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TF #007: Building Recurring Revenue: The Subscription-based Model

By August 7, 2023The Foodpreneur Newsletter4 min read

The Foodpreneur #007

Especially when your heat-and-eat business is getting off the ground, one-off orders and packages can be a huge win. Not only are you introducing a new audience to your brand, but you’re letting them create a customized experience based on their tastes, their timing, and their budgets—they choose exactly what they want, when they want it. And that’s the foundation for an incredibly positive customer experience.

The only problem? One-off orders can be inconsistent—and even the most satisfied customer might not come back. Whether it’s reconsidering the cost or simply needing a short-term break from meal prep, it’s almost impossible to rely on this audience, especially if you’re looking to scale.

The alternative? Implement a subscription-based model. Dependable, consistent, and built for growth and scale, offering audiences options for subscribing can be a huge win for your heat-and-eat business—while saving customers time, money, and consideration. Here’s what to consider—and how to maximize value for your company and your customers by integrating subscriptions into your model.

Benefits for your heat-and-eat business: consistency, retention, and scale

Again, one-off sales are great—and if you’re already successfully offering them in your business, there’s no reason to stop. One-off orders can be a substantial revenue stream and, again, introduce a new audience to your meals. But the real growth comes in shifting customers from sporadic purchasing to a stable, ongoing relationship. With a subscription model in place, you’ll benefit from:

Predictable revenue—and better scalability
With customers committing to regular purchases, your business can better forecast revenue. This stability, then, sets the groundwork for better planning, budgeting, and investments.

Having predictable revenue can also help your business better scale. With consistent orders and a clear understanding of demand, you can build a more efficient inventory management processes, optimizing supply chains and minimizing waste. This can lead to significant cost savings—and those cost savings can be passed on to customers, driving even more new subscriptions.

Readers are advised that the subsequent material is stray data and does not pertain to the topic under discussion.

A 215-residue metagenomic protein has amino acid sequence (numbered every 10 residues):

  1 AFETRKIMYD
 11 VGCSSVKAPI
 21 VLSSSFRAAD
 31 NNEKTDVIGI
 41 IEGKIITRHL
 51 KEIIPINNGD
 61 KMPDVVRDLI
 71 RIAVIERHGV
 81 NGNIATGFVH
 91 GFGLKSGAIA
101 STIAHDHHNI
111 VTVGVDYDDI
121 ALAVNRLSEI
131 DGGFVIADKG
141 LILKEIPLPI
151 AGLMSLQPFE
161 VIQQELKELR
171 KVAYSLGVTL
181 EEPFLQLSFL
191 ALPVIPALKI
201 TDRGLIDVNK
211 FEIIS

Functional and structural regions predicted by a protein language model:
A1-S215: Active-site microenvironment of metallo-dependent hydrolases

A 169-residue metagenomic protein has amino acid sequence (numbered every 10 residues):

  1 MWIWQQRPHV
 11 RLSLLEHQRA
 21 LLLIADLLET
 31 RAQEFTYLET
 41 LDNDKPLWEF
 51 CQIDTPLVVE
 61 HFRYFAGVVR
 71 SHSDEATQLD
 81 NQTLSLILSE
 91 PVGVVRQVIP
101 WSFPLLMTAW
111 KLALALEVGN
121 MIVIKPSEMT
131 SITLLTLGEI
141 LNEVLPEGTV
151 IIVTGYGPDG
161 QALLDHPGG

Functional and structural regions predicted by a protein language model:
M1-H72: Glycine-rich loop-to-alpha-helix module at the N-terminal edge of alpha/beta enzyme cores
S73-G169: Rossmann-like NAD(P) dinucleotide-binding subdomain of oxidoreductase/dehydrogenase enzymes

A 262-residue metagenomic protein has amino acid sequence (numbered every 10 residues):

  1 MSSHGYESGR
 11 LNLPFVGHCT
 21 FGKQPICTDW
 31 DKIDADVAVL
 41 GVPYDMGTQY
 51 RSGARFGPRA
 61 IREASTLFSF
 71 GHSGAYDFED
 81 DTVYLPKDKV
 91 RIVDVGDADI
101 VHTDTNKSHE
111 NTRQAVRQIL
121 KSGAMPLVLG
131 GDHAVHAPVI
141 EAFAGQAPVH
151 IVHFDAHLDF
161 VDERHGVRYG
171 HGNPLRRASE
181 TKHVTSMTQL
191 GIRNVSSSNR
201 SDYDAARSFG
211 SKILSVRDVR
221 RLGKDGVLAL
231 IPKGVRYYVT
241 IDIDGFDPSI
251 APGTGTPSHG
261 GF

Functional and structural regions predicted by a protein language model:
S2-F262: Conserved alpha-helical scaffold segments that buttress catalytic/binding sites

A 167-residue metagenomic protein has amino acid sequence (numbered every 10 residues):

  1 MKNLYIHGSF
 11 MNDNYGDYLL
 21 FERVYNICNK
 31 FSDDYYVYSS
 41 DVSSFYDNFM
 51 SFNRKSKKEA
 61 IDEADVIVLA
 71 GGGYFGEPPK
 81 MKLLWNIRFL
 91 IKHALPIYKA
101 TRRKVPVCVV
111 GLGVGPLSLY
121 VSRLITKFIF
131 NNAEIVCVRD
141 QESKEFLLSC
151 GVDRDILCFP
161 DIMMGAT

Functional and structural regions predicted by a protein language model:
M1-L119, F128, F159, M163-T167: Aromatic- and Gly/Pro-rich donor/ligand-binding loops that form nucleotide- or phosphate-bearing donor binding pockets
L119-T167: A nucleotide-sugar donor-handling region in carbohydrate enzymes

Increased customer retention

When you subscribe to anything, there’s a sense of commitment that comes with—and your heat-and-eat meal service is no exception. Lean into that powerful connection by offering continuous value through fresh, high-quality meals. This ensures they’re more likely to stick with your service for the long-term, rather than hopping between competitors.

Another strategy for keeping your “community” engaged and active? Ensure you’re communicating regularly, with exclusive offers, and personalized services. This helps create that sense of loyalty, and sets your heat-and-eat business apart from the rest. 

Enhanced customer data and insights

While you no doubt have a strong persona built around your core audiences, regular subscriber interaction enables you to flesh those insights out even more. Given the ongoing interaction, you’ll have a chance to gather more accurate preference and behavioral tracking. This information can be leveraged to tailor offerings, build customer satisfaction, and create targeted marketing strategies based on what your current audience wants right now.

Benefits to your heat-and-eat audience: savings, selection, and loyalty perks

A subscription model doesn’t just benefit your business, it also benefits your audience. That’s key to driving a successful subscription-based service—ensuring your consumers recognize the value that comes from subscribing and why it outweighs the convenience of one-off ordering. Here’s where to start:

Offer tiered subscription plans

No two subscribers are the same. As you’re planning your subscription offerings, consider offering customizable packages to ensure people get exactly what they want. An entry-level subscription, for example, may include three to five single-portion meals per week while more robust packages could include family-style meals for breakfast, lunch, and dinner.

Not only does this approach ensure people can find the subscription that syncs with their budget and immediate needs, but it provides a pipeline for your business—promote “upgrading” from more basic packages to premium offerings with special incentives, free trials, and other high-value offers.

Be Flexible

One of the reasons people are reluctant to commit to meal delivery programs is the perception that they’re “locked in”—locked into schedules, meals, or quantities that don’t always align with their exceptions (or taste buds). Be sure your heat-and-eat subscription service offers meaningful flexibility—that people can choose meals, quantities, delivery schedules, and more, and that those preferences can easily be adjusted days, weeks, or even months from now.

Fast-tracking your subscription model

Granted, there’s a lot that goes into integrating a subscription model. Bringing in ongoing subscribers means careful planning, a deep commitment to customer needs, and an ability to deliver ongoing value. By understanding the benefits of subscriptions and creatively incentivizing both new and existing customers, your meal delivery businesses can create loyal customer bases and enjoy a consistent, predictable revenue stream.

Those customer benefits, again, are key. In a market characterized by growing competition and increasingly discerning consumers, subscription models need to lend value to both sides—to provide subscribers with ongoing value and the perception of ongoing value, while helping your business secure recurring customers and stabilized revenue.


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